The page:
A PUSH to overhaul a nation-wide test has prompted a Wagga principal to voice his support for standardised testing.
Phillip Wilson, of Wagga Christian College, is a supporter of the current NAPLAN test - but has also welcomed a revision of the decade-old program, so long as it allows schools to see a student's progression.
The state's education minister Sarah Mitchell has called for the program to be reviewed and revised, arguing that it was time to go back to the drawing board and design a new test that is "genuinely useful."
"I like having a test that allows me to see where the children are and how we can help them improve regardless of the school they have attended in the past," Mr Wilson said.
"So whether that be NAPLAN or a 2.0 version, I can see the value it can bring to the school."
The state government has also looked lift the literacy and numeracy standards within the next four years, setting a target to increase the number of students by 15 per cent in the top two NAPLAN bands for both assessments.
This means an additional 18,700 students will improve their literacy skills and 13,500 students will boost their numeracy skills throughout the state.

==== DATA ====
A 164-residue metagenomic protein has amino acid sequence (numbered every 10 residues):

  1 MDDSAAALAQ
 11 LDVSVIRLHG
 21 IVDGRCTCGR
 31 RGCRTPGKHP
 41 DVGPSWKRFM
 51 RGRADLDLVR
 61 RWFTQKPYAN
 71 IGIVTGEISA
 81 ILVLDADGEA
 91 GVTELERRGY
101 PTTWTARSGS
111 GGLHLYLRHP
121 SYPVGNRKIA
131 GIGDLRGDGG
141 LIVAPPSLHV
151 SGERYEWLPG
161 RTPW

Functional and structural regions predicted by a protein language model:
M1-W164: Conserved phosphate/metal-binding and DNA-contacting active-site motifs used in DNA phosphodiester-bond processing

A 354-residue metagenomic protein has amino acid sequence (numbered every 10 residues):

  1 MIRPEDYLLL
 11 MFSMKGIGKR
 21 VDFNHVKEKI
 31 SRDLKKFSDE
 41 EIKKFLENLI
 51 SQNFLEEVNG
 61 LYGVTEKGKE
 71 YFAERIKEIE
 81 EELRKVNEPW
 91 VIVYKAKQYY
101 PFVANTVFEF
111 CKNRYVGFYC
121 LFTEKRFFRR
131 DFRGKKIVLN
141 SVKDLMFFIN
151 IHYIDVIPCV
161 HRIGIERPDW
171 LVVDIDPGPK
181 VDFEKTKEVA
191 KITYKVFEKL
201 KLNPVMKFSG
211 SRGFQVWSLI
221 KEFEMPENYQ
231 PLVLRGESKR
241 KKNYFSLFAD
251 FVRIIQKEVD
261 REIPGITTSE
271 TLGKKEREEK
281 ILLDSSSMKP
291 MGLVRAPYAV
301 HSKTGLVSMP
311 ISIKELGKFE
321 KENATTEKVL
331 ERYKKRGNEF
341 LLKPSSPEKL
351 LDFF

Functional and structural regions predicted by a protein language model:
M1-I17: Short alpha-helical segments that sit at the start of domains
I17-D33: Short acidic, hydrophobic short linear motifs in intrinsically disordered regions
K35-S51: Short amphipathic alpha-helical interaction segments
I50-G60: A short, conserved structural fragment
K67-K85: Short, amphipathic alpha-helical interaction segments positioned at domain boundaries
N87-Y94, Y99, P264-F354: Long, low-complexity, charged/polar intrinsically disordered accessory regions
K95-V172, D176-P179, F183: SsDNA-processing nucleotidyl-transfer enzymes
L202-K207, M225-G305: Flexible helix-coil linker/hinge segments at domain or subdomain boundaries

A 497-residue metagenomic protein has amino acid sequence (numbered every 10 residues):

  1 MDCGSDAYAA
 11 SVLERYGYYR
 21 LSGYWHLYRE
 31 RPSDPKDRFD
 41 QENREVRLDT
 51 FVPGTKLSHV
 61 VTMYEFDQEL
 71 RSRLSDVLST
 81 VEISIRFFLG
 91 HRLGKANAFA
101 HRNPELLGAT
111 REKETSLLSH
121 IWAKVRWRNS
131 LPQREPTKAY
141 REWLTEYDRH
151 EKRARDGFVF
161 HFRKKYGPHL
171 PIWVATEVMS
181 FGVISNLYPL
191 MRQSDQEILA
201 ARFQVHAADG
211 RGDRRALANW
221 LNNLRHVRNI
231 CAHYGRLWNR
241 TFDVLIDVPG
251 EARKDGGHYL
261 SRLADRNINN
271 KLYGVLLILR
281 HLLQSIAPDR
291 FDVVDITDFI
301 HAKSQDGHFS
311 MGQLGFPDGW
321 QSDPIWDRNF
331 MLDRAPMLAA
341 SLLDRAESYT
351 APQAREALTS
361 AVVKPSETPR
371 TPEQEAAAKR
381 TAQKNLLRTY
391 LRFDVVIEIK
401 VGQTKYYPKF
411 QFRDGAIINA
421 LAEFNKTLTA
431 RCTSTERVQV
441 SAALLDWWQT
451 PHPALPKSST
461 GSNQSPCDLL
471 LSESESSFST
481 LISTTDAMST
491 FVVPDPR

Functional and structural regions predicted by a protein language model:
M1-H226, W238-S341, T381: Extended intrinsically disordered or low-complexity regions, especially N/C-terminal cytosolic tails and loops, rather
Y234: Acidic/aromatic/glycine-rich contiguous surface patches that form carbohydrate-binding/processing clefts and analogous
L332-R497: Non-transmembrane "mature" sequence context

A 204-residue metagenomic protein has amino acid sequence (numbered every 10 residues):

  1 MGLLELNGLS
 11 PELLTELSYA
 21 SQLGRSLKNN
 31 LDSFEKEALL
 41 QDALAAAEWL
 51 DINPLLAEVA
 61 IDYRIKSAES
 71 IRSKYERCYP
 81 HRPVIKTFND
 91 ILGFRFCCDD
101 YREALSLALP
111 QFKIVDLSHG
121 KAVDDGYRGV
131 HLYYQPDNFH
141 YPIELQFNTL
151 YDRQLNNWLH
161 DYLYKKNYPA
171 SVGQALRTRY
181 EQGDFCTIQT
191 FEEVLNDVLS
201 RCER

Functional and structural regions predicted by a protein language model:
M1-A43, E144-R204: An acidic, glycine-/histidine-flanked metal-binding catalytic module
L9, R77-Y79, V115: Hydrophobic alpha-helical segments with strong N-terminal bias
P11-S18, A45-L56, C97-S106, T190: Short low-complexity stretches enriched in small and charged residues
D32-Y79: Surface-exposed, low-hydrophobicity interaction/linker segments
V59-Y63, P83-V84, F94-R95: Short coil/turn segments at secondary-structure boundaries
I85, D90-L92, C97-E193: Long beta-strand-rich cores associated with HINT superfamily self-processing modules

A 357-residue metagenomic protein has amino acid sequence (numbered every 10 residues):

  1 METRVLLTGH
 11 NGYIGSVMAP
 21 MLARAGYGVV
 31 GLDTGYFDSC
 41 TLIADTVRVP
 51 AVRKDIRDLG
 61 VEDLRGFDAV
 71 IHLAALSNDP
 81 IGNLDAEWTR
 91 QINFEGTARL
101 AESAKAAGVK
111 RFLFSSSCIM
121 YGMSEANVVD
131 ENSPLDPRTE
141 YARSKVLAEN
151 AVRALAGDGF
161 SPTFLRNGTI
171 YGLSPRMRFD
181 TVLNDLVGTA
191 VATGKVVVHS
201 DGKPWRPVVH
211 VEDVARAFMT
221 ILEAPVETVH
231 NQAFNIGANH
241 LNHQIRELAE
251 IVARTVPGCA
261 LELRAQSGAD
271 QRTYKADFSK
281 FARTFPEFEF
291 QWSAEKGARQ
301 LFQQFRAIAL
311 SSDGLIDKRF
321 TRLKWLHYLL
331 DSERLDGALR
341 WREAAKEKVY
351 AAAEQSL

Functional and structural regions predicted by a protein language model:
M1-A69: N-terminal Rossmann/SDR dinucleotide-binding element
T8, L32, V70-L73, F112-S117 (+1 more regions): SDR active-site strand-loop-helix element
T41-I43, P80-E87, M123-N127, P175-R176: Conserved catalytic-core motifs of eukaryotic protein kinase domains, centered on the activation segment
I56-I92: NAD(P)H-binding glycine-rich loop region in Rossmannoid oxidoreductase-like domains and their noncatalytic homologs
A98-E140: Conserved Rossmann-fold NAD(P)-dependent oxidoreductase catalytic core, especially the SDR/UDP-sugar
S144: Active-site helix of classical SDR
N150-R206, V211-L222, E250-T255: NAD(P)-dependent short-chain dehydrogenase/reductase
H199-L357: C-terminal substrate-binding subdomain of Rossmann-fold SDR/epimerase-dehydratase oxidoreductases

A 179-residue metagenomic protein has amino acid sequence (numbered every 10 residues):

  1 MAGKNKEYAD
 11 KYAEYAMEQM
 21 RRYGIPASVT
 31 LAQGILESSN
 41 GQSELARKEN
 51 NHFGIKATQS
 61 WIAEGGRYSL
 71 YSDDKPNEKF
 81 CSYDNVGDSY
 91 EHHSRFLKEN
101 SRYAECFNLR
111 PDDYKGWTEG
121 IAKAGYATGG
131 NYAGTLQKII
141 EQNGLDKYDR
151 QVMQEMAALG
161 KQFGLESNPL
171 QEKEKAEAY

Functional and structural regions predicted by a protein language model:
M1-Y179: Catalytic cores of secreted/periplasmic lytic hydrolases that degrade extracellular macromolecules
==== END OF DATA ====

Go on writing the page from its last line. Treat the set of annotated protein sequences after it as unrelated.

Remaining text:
While it is promising that the state government was "serious about results," Mr Wilson said the schools should not lose sight of how the results should be interpreted.
He said the data has been used for families to "shop around" before enrolling in schools, but the meaning of the results are multi-faceted and depends on how it has been used.
"It is about looking at every student and increasing their individual successes and celebrating the improvements they make," he said.
"It is the unfair part of standardised reporting - focusing on whether a child is at the top of the triangle. We should be looking at if they have improved on their last results and celebrating that growth."
Mr Wilson said there are challenges that come with the state government's new goals, which depends on the approach schools take to achieve the target.
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"There are two things in this, are we increasing the competency of students or changing the marking scale? To increase competency, teachers will need to be aware of what is required and teach them how to aim for those top two bands," he said.
Mr Wilson acknowledged the new targets could be difficult for schools with limited resources, saying it could become about "performing a miracle."